Restarting your Android device occasionally clears memory and increases speed. It can also be a quick fix for minor issues, such as app crashes. To restart your Android smartphone or tablet, fix common issues.
Performing a Standard Restart
A "Standard Restart" means that you restart your device using the built-in software options. Press the power button on your device for a few seconds (usually top or right, but also left) to start the on-screen power-on menu. You do not need to unlock your device to do this.
The screen power menu options may vary slightly depending on the device and the version of Android you are using. Tap Restart if there is an option, then wait for your device to reboot.
If you do not see an option to reboot, go to the next method.
Turn it off and back on
You can also manually restart your Android smartphone or tablet by using the best practice of turning your device off and on again.
The effect is the same as the previous method A good alternative if your device does not have a restart option in the on / off menu.
As before, press and hold the power button on your smartphone or tablet for a few seconds to display the power options. Tap "Turn Off" (or the icon on your device) and wait for your phone or tablet to completely turn off.
If you have turned off your device, press the power button to turn it back on.
Perform Hard Restart (or Hard Restart)
If your device does not respond or you have problems restarts normally, you can perform a hard reboot (or a hard restart) instead.
Do not worry, that's not the case Corresponds to a factory reset. This option is just a more drastic way to turn your Android device off and on again. It's like holding the power button on your computer.
To do this, press and hold the power button for at least 20 seconds. If Android does not respond, your device will (normally) be restarted manually.
Remove the battery.
Elegant smartphones and tablets are in fashion today. Manufacturers now use integrated, non-replaceable batteries to reduce the overall size of the hardware.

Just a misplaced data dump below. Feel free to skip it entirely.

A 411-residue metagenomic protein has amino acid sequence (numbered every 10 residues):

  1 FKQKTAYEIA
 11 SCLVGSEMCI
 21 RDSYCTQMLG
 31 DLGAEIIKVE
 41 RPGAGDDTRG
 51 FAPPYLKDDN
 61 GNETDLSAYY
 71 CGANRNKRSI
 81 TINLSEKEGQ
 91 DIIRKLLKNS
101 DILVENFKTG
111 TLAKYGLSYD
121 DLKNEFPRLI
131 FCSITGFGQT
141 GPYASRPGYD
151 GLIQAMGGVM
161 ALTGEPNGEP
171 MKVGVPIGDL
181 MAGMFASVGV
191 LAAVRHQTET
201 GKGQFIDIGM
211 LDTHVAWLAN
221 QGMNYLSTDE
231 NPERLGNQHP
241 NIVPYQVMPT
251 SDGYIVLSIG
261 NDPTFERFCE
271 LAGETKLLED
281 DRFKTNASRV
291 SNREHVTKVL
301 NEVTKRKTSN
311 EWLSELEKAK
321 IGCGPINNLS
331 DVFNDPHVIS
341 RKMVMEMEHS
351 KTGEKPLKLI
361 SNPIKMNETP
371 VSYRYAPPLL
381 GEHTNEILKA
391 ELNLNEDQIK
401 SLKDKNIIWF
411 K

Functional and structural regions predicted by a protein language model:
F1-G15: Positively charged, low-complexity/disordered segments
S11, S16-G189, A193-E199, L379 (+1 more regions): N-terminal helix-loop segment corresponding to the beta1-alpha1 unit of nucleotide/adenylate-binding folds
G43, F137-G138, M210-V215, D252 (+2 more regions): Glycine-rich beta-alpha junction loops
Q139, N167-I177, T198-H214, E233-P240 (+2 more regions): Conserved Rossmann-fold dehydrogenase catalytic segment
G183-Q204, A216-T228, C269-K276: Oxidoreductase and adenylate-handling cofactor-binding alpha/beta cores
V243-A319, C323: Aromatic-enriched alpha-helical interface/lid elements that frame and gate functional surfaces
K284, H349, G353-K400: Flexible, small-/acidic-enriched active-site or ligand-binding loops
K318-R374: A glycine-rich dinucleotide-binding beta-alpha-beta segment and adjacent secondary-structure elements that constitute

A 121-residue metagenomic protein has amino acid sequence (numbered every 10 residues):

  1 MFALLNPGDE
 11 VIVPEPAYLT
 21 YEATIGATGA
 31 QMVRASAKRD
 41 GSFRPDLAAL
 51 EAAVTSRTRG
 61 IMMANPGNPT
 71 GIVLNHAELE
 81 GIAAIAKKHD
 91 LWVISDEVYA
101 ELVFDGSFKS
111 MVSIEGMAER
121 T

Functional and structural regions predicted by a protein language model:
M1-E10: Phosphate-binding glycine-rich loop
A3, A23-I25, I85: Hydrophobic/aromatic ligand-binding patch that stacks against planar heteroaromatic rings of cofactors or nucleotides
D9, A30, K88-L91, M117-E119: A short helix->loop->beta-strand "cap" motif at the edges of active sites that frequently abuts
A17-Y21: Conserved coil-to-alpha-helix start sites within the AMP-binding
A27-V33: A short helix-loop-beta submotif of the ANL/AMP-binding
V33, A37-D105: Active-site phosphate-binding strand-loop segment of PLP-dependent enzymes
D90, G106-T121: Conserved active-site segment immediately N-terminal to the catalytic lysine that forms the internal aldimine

If you are lucky enough to have a device with a replaceable battery and it still does not restart, you can remove the battery. We recommend that you try to turn off your device before you pull the battery.
First, carefully remove the rear case from your device. Every manufacturer has another way to do this. However, there are usually small areas where you can place your nail or a thin plastic spatula to separate the two parts. Avoid using tools that could damage the battery or otherwise damage the device.
After removing the battery, replace it and press the power button to turn it on again.
Use ADB to restart your PC
If the power button is defective, you may be able to connect your device to a computer and restart it using the Android Debug Bridge (ADB) tool. This Google-provided tool enables a variety of remote operations, including rebooting your smartphone or tablet.
First, you need to install ADB with the Android SDK along with your Android device drivers. You also need to make sure that USB debugging is enabled in the developer options of your Android settings.
RELATED: Installing and Using ADB, the Android Debug Bridge Utility 
Connect your device to your computer with a USB cable, open the command prompt or terminal, and then type
adb devices to make sure your device is recognized. If this is not the case, check again if you have correctly installed the drivers for your device and followed the setup instructions above.
If your device is listed, enter
and your Android device should restart. Normal reboot.
If all else fails, reset to factory defaults.
If you fix problems on your Android device, restarting should always be the first step. This is often all that is needed to get things back to normal. But not always.
Android devices slow down over time. If a reboot does not help, resetting to factory defaults may be the only way to get your device up and running again.